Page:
- Never fall into the “more is better” trap.
This is where most bodybuilders go wrong. If 3 sets are good, six must be better. If training for 45 minutes yields results, they often assume 90 minutes or two hours would give them even better results. They go from training three days a week to four, five, six and sometimes seven! Doing far too much in a workout quickly leads to overtraining, an insidious condition that most of its victims don’t even realize they are suffering from. The solution naturally seems to them to always do more, not less. The late Arthur Jones of Nautilus fame put it perfectly when he said: “You can train hard or long, but not both.”
- Allow for proper recovery.
This goes right along with what we just discussed. Get it through your head that you don’t grow in the gym. You merely stimulate growth, and that growth will never take place unless you give your body ample time to recover. Guys split up their body parts, but they fail to realize that they are still stressing the CNS (central nervous system) every time they train. I find that for most bodybuilders, training more than two days in a row with weights is a recipe for overtraining, sooner or later.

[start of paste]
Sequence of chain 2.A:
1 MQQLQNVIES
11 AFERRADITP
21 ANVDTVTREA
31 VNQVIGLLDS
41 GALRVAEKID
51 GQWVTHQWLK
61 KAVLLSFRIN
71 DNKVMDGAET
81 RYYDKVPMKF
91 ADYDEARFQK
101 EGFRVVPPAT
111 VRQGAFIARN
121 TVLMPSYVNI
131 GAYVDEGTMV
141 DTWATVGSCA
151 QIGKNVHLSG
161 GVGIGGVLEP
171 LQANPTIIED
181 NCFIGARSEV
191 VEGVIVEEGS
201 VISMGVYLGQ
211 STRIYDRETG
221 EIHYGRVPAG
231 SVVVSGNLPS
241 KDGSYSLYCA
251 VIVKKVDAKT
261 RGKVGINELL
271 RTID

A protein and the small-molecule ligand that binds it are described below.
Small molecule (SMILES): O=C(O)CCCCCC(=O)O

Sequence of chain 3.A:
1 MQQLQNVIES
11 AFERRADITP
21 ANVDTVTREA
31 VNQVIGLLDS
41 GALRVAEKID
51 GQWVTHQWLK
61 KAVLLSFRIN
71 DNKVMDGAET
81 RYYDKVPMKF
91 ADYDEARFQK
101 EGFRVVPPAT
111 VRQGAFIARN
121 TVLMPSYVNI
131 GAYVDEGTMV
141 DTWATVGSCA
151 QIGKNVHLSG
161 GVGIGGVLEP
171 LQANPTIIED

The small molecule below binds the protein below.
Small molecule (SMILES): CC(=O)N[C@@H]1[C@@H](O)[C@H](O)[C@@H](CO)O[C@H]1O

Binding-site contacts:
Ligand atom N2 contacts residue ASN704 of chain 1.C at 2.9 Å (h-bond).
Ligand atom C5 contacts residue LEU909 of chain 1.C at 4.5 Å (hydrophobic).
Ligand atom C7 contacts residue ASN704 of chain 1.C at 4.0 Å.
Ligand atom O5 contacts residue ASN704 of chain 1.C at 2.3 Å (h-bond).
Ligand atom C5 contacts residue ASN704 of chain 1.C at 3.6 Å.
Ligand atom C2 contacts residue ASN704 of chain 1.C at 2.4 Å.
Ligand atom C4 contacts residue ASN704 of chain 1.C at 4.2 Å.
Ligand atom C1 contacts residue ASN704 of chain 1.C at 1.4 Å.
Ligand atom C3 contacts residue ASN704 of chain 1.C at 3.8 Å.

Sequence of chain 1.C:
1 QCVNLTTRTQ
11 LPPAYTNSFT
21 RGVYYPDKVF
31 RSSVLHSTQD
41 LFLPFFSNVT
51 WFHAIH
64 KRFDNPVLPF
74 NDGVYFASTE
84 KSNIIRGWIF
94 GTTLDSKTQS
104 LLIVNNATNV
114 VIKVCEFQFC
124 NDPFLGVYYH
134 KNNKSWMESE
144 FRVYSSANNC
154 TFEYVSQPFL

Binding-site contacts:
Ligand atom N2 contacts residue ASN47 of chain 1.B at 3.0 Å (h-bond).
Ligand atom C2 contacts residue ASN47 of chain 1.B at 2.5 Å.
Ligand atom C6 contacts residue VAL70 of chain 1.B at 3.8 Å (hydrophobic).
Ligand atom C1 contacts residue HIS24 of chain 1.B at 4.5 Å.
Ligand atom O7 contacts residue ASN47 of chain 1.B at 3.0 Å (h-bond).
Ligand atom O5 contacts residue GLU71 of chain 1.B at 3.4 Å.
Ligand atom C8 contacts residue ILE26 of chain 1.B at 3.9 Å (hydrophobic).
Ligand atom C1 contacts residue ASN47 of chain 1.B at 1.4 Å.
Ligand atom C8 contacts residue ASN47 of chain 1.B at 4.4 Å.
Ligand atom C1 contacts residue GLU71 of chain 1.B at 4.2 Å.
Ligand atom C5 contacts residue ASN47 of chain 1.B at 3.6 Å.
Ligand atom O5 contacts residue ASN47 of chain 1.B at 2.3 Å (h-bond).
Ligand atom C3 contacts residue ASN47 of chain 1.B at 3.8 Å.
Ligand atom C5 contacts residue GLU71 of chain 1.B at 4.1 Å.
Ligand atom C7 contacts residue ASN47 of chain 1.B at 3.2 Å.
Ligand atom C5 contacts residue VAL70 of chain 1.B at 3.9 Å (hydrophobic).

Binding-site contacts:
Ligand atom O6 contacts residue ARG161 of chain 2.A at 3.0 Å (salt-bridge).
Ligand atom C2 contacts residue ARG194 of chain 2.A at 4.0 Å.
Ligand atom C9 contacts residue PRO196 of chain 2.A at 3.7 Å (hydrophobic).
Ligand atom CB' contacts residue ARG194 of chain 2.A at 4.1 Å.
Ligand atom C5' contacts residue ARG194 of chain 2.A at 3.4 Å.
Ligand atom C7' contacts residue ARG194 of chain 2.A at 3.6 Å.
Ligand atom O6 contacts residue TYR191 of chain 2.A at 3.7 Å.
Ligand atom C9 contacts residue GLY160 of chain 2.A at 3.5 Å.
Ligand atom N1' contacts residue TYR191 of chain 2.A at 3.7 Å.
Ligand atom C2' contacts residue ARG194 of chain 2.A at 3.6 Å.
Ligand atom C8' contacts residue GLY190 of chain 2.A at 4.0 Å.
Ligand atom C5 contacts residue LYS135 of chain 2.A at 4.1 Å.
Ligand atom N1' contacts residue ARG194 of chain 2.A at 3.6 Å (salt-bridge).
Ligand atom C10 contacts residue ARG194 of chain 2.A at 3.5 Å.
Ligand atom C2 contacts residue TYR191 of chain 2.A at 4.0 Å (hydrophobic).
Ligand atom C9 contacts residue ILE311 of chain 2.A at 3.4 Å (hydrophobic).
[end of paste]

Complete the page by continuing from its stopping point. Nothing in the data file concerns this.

- Avoid exercises you are not structurally suited for.
Just because others swear by certain exercises, like the bench press or squat, doesn’t mean you are obligated to do them. There will always be exercises that each of us just isn’t suited for due to our individual biomechanics. For instance, I discovered early in my career (the hard way) that I wasn’t meant to squat. Instead, I switched to leg presses, hack squats and Smith machine squats and managed to build my legs without getting hurt.
- Never neglect or underestimate the importance of nutrition.
Train as hard as you want, but you can’t build muscle without providing your body with the proper building blocks in the form of protein, carbohydrates and fats. You need to be just as dedicated and consistent with your eating as you are with your training to see results. While you are awake, you must eat every 2-3 hours, no excuses. It means more time spent preparing meals, but that’s what it takes. Quality food will build quality mass— stay away from fast food and junk unless you want to look like garbage.
- Be all business in the gym.
You see a lot of guys these days doing more talking, texting and telling everyone on Facebook how hard they are training in the gym than actually working out. If you want to socialize and fuck about at the gym, that’s your choice— just don’t expect to build much of a physique. When I was competing, I didn’t talk during workouts and didn’t even make eye contact with others in the gym. I was there to get the job done, and that’s that way it needs to be if you want to get bigger than the average gym rat.
- Don’t constantly search for the “next wonder routine.”